All posts tagged: QMA

Bring the money to the makers: Damien Hirst and Adel Abdessemed in Doha

Damien Hirst’s RELIC at QMA in Doha leaves Fat Nancy stone cold whilst Adel Abdessemed stokes the fire of art in the Middle East.  Maybe FN wasn’t in the mood, maybe it is just that she’s seen it too many times before, maybe it was too much expectation, or perhaps it was knowing that the fly larvae had been flown in business class – but FN went into Damien Hirst’s exhibition in Doha looking to find some new insights and left feeling empty. Granted, a satisfaction of her yearning for a nostalgic flashback to the first time she saw 1000 years in London at the ‘Sensation’ exhibition was unrealistic – you cannot relive seeing that work for the first time.  That, along with versions of The Physical Impossibility of Death in the Mind of Someone Living (the sharks), Mother and Child Divided (sliced cows), the medicine cabinets and experiencing the stench of the giant ashtray of fag butts in editions of Crematorium are important works that anyone with an interest in art should see, if the opportunity presents itself. His enduring fascination with the daily …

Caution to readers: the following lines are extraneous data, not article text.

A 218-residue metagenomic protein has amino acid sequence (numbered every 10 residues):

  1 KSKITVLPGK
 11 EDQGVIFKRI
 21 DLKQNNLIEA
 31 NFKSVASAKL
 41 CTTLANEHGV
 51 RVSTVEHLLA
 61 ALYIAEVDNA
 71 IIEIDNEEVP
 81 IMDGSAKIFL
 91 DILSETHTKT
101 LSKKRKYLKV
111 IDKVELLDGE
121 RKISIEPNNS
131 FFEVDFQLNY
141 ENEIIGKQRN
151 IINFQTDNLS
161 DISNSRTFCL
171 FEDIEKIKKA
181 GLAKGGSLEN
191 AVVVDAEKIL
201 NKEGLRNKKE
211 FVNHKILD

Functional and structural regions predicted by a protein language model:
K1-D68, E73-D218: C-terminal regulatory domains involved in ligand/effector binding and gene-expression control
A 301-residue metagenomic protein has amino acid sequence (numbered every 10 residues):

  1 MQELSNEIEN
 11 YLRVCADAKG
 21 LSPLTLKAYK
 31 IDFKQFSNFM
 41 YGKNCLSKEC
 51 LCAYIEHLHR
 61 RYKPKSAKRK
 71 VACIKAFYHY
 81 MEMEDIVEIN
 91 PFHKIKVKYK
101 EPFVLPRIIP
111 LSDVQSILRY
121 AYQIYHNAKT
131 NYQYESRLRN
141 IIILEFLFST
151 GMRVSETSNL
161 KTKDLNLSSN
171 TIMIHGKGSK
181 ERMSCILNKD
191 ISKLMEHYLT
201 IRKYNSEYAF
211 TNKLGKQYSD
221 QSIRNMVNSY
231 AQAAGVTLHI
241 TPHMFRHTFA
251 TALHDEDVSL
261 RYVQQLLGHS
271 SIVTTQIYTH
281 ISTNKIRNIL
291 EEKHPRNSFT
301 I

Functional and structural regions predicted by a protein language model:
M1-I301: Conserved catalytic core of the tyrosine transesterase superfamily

Hirst hits the Middle East with first solo exhibition in the region: FNND heads to check it out

In October Fat Nancy will be heading to Doha for the Qatar Museums Authority opening of Damien Hirst’s  ‘Relics’. Billed as the most comprehensive survey of Hirst’s work ever shown and his first solo exhibition in the Middle East – the comprehensive exhibition will include both famously iconic, and previously unseen artworks. Explaining, ‘art’s about life and it can’t really be about anything else … there isn’t anything else,’ Hirst’s work investigates and challenges contemporary belief systems, and dissects the tensions and uncertainties at the heart of human experience. ‘Relics’ will include pieces from a cross-section of Hirst’s most important series including the Spot Paintings and the Natural History series of animals preserved in formaldehyde. Also on display will be one of the most iconic and widely recognised artworks to have emerged in the past decade; the diamond encrusted skull, For the Love of God (2007). The exhibition follows in the footsteps of Hirst’s major retrospective at Tate Modern in 2012, which became the most visited solo exhibition in the gallery’s history, to mixed reviews. Curated by the internationally …